The Federal Railroad Administration (FRA) was created by the Department ofTransportation Act of 1966. It is one of ten agencies within the U.S. Department ofTransportation concerned with intermodal transportation. FRA promotes safe,environmentally sound, successful railroad transportation to meet the needs of all customers today and tomorrow.
FRA's Office of Railroad Safety promotes and regulates safety throughout the Nation's railroad industry. The office executes its regulatory and inspection responsibilities through a diverse staff of railroad safety experts.
The Federal Railroad Administration is responsible for working with stakeholders to develop cohesive goals and policies for maintaining and improving the U.S. freight and passenger rail networks. This section covers various efforts across America and the world in helping to deliver safe, reliable, and efficient rail transportation.
FRA Research & Development (R&D) projects contribute to the FRA's safety regulatory processes, to railroad suppliers, to railroads involved in the transportation of freight, intercity passengers, commuters, and to railroad employees and their labor organizations.
In this section, we provide descriptions and comprehensive, official sources for FRA's regulations (also called rules), selected legislation, as well as policy and guidance documents. Additionally, you will find current topics of high interest or significant impact to Congress, railroads, employees, labor, public interest groups and other stakeholders.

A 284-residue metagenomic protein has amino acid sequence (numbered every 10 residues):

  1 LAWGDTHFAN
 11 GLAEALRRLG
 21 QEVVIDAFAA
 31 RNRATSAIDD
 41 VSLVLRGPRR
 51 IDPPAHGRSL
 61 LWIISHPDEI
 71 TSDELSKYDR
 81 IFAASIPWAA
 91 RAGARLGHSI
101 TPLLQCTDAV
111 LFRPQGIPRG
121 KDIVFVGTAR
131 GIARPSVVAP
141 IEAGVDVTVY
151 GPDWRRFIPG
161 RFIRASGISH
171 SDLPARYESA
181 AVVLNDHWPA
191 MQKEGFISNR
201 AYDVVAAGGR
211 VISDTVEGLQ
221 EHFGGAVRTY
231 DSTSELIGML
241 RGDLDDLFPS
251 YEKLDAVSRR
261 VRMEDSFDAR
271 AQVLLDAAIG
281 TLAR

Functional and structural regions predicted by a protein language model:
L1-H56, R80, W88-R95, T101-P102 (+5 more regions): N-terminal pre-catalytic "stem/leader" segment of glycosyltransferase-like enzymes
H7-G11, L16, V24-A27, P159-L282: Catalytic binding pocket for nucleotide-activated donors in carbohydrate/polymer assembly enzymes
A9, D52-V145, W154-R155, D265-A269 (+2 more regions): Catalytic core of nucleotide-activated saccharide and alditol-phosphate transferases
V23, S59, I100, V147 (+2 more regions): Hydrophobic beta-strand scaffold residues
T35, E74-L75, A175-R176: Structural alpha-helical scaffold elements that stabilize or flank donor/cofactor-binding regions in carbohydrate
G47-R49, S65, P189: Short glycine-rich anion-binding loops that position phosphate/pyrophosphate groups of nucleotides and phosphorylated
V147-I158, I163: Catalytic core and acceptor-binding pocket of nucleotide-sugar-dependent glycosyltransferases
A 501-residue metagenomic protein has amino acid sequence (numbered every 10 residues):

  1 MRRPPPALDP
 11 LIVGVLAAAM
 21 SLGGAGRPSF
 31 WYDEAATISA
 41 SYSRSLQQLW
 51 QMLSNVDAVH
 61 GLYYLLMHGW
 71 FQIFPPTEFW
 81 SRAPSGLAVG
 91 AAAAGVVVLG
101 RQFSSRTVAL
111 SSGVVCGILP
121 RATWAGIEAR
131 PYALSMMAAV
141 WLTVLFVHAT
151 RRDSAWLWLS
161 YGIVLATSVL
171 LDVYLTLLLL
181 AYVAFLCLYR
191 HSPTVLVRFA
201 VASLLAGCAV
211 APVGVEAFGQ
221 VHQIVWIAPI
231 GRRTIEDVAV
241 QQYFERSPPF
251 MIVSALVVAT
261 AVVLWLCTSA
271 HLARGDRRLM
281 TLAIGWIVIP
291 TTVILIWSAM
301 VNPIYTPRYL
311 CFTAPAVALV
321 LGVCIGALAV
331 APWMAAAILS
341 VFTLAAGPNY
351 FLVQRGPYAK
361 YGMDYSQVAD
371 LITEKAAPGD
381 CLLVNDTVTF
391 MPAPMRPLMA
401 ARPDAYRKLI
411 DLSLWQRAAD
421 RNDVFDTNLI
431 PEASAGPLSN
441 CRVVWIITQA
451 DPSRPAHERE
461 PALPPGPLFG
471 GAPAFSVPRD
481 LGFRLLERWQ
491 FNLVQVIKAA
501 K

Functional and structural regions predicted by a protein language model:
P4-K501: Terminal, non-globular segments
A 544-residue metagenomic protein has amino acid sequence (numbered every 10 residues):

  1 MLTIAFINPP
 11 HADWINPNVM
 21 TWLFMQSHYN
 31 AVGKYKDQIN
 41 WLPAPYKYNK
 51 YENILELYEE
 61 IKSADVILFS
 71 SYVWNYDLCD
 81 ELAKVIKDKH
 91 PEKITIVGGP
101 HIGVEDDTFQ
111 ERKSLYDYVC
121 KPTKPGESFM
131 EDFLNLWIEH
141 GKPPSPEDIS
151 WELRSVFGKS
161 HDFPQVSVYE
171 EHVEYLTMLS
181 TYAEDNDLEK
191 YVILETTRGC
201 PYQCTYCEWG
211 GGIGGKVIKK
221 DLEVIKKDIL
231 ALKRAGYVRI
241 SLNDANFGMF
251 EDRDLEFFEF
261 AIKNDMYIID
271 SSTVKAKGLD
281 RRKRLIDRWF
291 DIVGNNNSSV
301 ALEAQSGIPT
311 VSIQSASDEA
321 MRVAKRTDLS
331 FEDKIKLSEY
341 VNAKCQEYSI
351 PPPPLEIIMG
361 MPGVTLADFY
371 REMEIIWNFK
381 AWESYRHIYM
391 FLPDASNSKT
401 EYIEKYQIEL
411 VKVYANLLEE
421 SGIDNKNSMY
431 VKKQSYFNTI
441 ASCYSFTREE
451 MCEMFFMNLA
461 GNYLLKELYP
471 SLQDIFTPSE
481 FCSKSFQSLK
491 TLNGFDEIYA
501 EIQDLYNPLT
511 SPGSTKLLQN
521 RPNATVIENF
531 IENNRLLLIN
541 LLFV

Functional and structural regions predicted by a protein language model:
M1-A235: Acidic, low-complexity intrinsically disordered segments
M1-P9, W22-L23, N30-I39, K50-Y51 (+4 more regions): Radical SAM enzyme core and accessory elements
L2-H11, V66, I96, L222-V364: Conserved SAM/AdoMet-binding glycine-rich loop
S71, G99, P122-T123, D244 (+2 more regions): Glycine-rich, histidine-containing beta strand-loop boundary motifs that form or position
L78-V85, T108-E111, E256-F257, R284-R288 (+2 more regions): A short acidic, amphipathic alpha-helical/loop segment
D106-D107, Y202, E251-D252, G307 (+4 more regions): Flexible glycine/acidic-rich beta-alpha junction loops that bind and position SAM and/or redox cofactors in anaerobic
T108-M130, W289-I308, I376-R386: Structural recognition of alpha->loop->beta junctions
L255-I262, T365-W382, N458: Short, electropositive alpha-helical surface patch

FRA supports passenger and freight railroading through a variety of competitive grant, dedicated grant, and loan programs to develop safety improvements, relieve congestion, and encourage the expansion and upgrade of passenger and freight rail infrastructure and services. FRA also provides training and technical assistance to grantees and stakeholders.
The FRA eLibrary contains all the documents that are found throughout the FRA Public Website. Multiple pages on the website may link to the same eLibrary item based on its set of metadata.
Human errors now account for more than one third of all train accidents in the U.S. railroad industry. Railroads depend on the adaptability of people, as well as the performance of infrastructure, equipment, and control systems to keep the system safe. Railroad workers need knowledge, training, tools and alertness to do their jobs properly and to ensure the public, their coworkers’ and their own safety. When train crews are highly fatigued, the average total accident cost has been found to be more than triple the overall average cost of accidents. Strategic priorities for the human factors division include:
|September 2014 Issue|